There is also a class of nuisances which, although apparently of a petty nature, may and do inflict much serious injury and annoyance, more especially to invalids. I refer to unnecessary street noises — to dog barking, cock crowing, railway whistling, noise of machinery, &c. I have seen patients dangerously ill suffer severely from these nuisances, the greatest injury being prevention of sleep; yet they, and the authorities, are powerless to suppress or remove them, complaints made to the selfish owners of such nuisances being generally treated with indifference or derision. Although these matters appear trifling, they are always more or less injurious to some, and, in many instances, not only assume dangerous proportions, but produce serious and fatal results. I have therefore not thought them unworthy of passing allusion, and hope they will obtain more definite notice in forthcoming health legislation. Rest is not only essential in disease, but for the preservation of health. How can this be secured in London, if the noises inseparable from day-time are perpetuated throughout the night in still more hideous and injurious forms? The best efforts should be directed to obtain the benefits of nocturnal rest for toiling Londoners, they would then feel less necessity for artificial stimulation during the day, enjoy better health, do more work, and have longer lives.
The Vestry proposed to Pave the Carriageway of Wilmot Street with 3 by 7 stone pitchings. The School Board for London urged strongly that if such paving were laid down serious inconvenience from noise would be caused to the Board School in the street, and asked that wood paving should be laid instead of stone. The Vestry agreed not to lay down the stone paving, and decided the street should be maintained as a macadam road. The Septennial Perambulation of the Parish Boundaries was made in May.
Numerous letters have been received from persons complaining of offensive smells, dust and noise proceeding from a recently started Flock Mill, situated at the corner of Satchwell’s Rents and Satchwell Street, two narrow streets of densely populated cottages. The Mill forms the angle of the two streets; houses run close up to it on two sides, and there is no yard space. The building is in the occupation of Mr. Sanderson, of 146, Shoreditch, who has carried on the business of flock making therein since January, 1888. The premises were formerly used as a saw mill, and the engine, together with its boiler and chimney shaft, was constructed for the purpose of driving the woodworking machinery. I inspected the premises and reported that, as then conducted, the business was a dangerous nuisance. By direction of the Vestry a notice was served by Inspector Weston, to the effect that unless the manufacture was at once stopped an indictment would be presented. On receipt of this notice the factory was closed, and remained so for six weeks. Mr. Sanderson then gave notice that he had made certain alterations and improvements and that he intended to resume work, which he did on the 11th of August. I re-inspected the premises and found that very little alteration had been made, and that the nuisance was not abated; moreover, numerous fresh complaints were received from the neighbours. The following is a description of the factory and the process of manufacture:— The building comprises a ground floor and a first floor. The whole of the machinery is on the ground floor. The flocks are manufactured from woollen rags; these are brought from the various marine stores in the district, and consist chiefly of filthy worn-out woollen clothing, much of it saturated with the exhalations of human beings, and alive with vermin. The process of manufacture is as follows:—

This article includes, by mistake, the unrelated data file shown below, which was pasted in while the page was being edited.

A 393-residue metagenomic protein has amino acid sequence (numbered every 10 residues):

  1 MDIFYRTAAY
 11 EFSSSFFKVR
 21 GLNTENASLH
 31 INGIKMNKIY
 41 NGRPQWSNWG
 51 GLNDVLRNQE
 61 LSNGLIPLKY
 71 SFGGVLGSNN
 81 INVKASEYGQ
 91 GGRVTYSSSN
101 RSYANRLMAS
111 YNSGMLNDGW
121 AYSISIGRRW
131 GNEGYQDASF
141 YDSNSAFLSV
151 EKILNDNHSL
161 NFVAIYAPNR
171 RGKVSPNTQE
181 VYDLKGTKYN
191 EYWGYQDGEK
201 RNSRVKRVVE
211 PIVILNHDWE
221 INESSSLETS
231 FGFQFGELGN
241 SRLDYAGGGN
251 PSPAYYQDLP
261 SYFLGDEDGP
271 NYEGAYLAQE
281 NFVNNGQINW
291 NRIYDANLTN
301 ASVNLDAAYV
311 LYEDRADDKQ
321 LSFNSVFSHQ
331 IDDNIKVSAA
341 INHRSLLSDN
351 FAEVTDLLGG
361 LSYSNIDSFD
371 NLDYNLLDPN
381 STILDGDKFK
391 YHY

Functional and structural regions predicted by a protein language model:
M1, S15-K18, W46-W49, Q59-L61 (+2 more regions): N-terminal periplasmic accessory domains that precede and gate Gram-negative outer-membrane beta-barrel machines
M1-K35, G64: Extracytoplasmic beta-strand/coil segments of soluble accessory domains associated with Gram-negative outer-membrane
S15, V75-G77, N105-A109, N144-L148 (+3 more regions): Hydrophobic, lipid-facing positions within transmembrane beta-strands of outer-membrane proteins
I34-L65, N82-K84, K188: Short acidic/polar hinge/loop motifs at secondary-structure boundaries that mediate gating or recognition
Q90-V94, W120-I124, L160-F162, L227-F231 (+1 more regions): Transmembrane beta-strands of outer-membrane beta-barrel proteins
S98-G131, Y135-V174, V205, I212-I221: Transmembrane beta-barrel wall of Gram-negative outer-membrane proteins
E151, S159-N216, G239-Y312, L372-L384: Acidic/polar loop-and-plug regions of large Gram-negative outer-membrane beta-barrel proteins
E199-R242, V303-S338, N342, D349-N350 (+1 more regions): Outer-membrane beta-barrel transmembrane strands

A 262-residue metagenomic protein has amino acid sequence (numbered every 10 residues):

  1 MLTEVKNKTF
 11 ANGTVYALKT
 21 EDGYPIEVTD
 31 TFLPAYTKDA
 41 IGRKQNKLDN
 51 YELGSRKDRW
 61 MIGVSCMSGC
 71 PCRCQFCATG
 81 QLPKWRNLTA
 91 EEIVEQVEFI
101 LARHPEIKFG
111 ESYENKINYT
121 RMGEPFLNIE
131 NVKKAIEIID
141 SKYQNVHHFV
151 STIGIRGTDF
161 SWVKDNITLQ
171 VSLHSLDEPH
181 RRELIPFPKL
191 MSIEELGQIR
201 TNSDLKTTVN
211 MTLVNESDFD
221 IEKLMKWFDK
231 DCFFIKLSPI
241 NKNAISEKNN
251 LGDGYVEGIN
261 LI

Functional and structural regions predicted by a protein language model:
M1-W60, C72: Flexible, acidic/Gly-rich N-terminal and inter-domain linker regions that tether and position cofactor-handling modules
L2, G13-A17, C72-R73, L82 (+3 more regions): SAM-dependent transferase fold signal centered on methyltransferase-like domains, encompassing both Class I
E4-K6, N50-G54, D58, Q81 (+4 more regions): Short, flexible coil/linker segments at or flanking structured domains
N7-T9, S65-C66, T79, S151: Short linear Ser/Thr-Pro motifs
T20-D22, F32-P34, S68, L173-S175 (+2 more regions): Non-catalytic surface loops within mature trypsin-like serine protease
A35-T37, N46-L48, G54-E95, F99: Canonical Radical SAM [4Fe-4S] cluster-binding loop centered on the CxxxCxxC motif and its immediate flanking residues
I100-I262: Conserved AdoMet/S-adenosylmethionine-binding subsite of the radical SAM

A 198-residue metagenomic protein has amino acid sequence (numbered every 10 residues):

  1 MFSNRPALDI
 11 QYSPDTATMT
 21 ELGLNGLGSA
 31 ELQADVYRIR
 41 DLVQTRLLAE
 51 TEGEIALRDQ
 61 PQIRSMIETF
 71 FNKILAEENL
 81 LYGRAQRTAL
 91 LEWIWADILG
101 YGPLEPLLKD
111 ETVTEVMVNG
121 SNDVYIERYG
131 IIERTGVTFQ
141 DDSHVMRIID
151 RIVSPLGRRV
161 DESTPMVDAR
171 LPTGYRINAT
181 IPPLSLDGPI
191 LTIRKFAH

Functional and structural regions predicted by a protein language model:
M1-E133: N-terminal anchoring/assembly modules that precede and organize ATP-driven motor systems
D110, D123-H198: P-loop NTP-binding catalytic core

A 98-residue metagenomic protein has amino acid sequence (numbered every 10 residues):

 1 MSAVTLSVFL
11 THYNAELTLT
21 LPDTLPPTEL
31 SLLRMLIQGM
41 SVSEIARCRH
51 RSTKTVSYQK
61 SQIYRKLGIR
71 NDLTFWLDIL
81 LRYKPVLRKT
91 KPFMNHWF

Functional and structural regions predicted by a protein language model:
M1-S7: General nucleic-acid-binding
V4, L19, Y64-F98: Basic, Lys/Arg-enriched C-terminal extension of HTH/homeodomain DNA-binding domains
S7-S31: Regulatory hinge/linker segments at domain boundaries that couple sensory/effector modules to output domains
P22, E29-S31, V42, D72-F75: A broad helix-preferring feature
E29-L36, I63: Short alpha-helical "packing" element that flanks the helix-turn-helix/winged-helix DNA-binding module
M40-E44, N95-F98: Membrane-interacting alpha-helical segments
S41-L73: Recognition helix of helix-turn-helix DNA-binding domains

The rags, taken out of the bales just as they are brought in, are fed by hand into a machine called a “Devil,” where a wooden cylinder, covered with small spikes and revolving at great speed, rapidly tears up the material into its component fibres; as fast as it is broken up it is transferred by means of an endless band to the interior of another cylinder, also in rapid revolution, through which a current of air is drawn by means of a powerful fan. After being well winnowed and tossed about in this cylinder the flocks are discharged through an opening at the side, and are ready for use. They are sold to the manufacturers of cheap furniture and bedding.